I praise God for the hope and joy and peace we have in Him! And I’m thankful for Mrs. Winters boldness in testifying of her Savior.

~Donovan

HT: Justin Taylor and Denny Burk

Advertisements

True Spirituality

March 27, 2009

This video is funny! And convicting…

Vodpod videos no longer available.
               
As James 2:14-17: “What good is it, my brothers, if a man claims to have faith but has no deeds? Can such faith save him? Suppose a brother or sister is without clothes and daily food. If one of you says to him, “Go, I wish you well; keep warm and well fed,” but does nothing about his physical needs, what good is it? In the same way, faith by itself, if it is not accompanied by action, is dead.”

Let’s be sure our “spirituality” is true, biblical spirituality!

~Donovan

The 2009 Ligonier Conference was on The Holiness of God. The main session speakers were Al Mohler, Ligon Duncan, Sinclair Ferguson, Steve Lawson, Alistair Begg, Thabiti Anyabwile, D.A. Carson, R.C. Sproul, Robert Godfrey, Derek Thomas, and R.C. Sproul, Jr – an incredible line up! You can watch videos of the main sessions, free of charge, here (note that the scroll down menu shows only the sessions for one day – the tabs at the top of the menu allow you to access sessions from the other days. There are 17 sessions in total).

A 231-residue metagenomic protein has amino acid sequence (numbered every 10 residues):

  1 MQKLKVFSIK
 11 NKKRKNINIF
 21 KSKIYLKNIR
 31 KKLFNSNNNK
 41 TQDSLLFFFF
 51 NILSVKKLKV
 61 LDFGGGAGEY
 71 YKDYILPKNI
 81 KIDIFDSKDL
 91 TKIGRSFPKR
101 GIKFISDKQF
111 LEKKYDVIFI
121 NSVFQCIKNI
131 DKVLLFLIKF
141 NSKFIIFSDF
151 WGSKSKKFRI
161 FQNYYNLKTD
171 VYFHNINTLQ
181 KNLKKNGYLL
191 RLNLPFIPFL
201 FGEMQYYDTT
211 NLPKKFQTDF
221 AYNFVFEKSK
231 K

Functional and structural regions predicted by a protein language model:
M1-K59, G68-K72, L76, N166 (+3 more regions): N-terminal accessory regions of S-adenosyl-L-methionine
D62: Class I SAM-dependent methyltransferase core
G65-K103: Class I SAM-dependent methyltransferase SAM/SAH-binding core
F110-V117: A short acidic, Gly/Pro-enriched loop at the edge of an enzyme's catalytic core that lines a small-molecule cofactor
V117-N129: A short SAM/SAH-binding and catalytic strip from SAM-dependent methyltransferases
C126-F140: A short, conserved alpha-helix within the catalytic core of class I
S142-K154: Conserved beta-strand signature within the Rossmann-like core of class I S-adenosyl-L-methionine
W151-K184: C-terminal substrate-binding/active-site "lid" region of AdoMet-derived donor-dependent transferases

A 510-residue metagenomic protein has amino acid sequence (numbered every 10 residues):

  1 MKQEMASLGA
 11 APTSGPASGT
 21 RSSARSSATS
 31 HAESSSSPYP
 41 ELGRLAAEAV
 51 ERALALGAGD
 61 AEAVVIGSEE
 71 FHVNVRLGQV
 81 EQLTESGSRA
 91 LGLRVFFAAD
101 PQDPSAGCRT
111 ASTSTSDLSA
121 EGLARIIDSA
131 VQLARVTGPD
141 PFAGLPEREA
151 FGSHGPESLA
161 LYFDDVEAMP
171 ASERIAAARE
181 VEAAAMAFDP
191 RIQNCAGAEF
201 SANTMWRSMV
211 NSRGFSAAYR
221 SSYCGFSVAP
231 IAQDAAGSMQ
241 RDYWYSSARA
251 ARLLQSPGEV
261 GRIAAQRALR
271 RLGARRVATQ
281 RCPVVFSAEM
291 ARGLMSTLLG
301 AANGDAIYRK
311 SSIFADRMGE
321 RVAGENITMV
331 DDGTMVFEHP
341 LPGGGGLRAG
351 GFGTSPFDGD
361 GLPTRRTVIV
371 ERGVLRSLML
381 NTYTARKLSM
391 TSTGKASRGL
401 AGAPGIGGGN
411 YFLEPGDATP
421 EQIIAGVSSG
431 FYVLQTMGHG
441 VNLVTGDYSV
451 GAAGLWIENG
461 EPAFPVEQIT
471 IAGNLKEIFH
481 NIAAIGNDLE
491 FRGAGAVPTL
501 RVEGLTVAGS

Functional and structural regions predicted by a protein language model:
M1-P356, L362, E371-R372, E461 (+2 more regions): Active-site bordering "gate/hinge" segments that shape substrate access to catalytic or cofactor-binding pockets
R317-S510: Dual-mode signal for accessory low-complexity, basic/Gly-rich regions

~Donovan

HT: Tim Challies

“Would you abort a fetus just because it wasn’t yours?

The question sounds crazy. How could it not be yours? If it’s in your body, you must be the mom, right?

Wrong. Through in vitro fertilization, you can get pregnant with somebody else’s fetus. Thousands of surrogates already have. You can also carry an unrelated child using donor eggs and sperm. But these are things you’d have to sign up for. The scary scenario is the one you never expect: going through IVF and discovering, weeks into your pregnancy, that your doctor put the wrong embryo in your womb.”

These are disturbing times. Read the full article here.

Thanks to Dave Montgomery-Scott for pointing me to the article.

~Donovan

          
I’ve been dialoguing with Josh Mack, a missionary in Pretoria, South Africa (his dad is the author and biblical counselor, Wayne Mack, who is also a missionary in South Africa now. Josh has co-authored a few books with his dad). Josh is pouring himself out in mercy ministry. What he’s facing is heart-breaking, and what he’s doing, by God’s grace, is incredibly encouraging… This is a recent update on his ministry:
     
Read the rest of this entry »
     
From an essay by D.A. Carson on “The Biblical Gospel” (in For Such a Time as This: Perspectives on Evangelicalism, Past, Present and Future, ed. Steve Brady and Harold Rowdon [London: Evangelical Alliance, 1986], p. 83):